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Cirsium

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Cirsiums are incredible wildlife-friendly pollinators and their foliage can add an extra texture to your garden. Our first cirsium was brought on the Isle of Skye and proved to be an eye-catching feature planted in between lupins and oriental poppies.

 

These plants are really easy to grow and will suit any soil even clay although you will need to add in compost and grit before planting. Most cirsiums prefer to be planted in a sunny position and although they die back in the autumn will emerge once more in the spring. Removing spent flower stems will encourage more blooms to appear later on.

 

Unlike wild thistles cirsiums are well-behaved and spread steadily but slowly. In case you wish to dig them up five years later remember they have a really strong root structure (I should know as I dug my 'Atropurpureum' up and it was a battle because its roots were deeply embedded in the ground).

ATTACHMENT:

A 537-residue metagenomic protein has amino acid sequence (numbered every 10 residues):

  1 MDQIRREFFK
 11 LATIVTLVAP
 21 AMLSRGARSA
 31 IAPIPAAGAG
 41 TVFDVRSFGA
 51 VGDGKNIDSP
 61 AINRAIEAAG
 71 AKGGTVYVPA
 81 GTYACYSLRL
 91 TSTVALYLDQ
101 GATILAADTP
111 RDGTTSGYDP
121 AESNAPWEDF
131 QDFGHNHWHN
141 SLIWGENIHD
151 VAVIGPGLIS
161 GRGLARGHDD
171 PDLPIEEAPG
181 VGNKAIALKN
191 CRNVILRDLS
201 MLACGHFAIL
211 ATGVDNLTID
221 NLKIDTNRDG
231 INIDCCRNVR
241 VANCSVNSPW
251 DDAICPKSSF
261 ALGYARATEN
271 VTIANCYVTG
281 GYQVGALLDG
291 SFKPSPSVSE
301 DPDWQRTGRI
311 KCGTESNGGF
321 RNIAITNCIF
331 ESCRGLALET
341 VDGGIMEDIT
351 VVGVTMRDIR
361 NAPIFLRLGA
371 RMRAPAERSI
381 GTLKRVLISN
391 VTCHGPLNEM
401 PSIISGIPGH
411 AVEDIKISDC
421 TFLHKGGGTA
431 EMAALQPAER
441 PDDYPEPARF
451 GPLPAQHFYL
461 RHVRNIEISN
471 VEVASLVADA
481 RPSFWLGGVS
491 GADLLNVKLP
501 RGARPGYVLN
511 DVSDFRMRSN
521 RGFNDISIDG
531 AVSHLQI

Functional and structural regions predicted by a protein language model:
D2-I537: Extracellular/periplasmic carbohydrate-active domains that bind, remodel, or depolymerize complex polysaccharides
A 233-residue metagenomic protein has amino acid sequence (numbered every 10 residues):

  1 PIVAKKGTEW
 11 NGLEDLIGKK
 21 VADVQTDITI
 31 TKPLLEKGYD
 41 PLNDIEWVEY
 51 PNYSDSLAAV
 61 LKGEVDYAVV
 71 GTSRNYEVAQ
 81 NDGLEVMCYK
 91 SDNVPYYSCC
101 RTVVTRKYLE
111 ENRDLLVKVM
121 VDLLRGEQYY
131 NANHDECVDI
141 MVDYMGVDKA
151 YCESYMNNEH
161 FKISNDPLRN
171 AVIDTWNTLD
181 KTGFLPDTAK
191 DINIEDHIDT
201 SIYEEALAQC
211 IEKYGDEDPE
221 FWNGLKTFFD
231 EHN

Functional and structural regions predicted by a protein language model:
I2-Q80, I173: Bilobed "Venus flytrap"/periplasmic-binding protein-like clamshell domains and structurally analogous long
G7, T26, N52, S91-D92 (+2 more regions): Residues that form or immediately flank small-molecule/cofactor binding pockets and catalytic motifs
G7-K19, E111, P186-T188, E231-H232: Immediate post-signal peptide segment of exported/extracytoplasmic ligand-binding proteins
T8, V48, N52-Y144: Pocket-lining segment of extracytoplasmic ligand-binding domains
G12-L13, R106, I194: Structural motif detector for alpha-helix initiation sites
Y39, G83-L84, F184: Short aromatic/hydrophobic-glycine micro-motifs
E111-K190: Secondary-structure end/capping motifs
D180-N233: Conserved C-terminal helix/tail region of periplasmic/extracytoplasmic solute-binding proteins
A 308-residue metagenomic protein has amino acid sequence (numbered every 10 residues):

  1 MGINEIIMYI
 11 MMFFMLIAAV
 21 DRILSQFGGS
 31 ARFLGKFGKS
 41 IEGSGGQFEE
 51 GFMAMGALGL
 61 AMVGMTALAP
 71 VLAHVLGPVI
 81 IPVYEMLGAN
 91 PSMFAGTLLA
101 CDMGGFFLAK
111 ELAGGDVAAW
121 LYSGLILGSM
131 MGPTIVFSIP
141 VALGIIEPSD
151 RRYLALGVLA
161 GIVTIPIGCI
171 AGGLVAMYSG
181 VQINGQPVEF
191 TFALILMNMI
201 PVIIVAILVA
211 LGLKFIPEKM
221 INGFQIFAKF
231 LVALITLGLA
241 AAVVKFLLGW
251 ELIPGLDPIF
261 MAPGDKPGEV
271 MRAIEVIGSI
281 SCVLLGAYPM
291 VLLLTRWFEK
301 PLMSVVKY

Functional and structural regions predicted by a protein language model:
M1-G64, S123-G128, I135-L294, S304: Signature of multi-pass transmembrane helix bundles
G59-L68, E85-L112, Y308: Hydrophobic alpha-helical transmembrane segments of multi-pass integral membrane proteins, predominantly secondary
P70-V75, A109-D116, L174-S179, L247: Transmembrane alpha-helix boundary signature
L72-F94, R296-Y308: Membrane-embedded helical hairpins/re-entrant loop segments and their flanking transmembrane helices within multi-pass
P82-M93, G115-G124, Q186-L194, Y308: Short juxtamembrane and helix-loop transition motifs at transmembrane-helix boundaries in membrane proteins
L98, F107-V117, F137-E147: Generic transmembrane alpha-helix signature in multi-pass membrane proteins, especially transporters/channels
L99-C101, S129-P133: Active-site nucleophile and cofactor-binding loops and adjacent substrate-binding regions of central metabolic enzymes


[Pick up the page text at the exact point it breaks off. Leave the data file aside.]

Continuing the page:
Cirsium 'Mount Etna' £4.00

(9cm pot not available this year)

 

Pink and white pincushion heads on tall stems. Prefers full sun but not fussy about type of soil. Flowers between June and September if deadheaded. Will grow to around 60cm in both height and spread. Does not set seed for me. Hardy.

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Cirsium rivulare 'Atropurpureum £4.50

(9cm pot available now - 3 pots)

 

Crimson thistle heads that try to flower all year round between May and September. Prefers moist soil as 'rivulare' means "from the river side" but will tolerate dry conditions to an extent. Grows best in full sun. Reaches a height of around 120cm with a spread of 60cm. Will not self-seed as sterile. Hardy.

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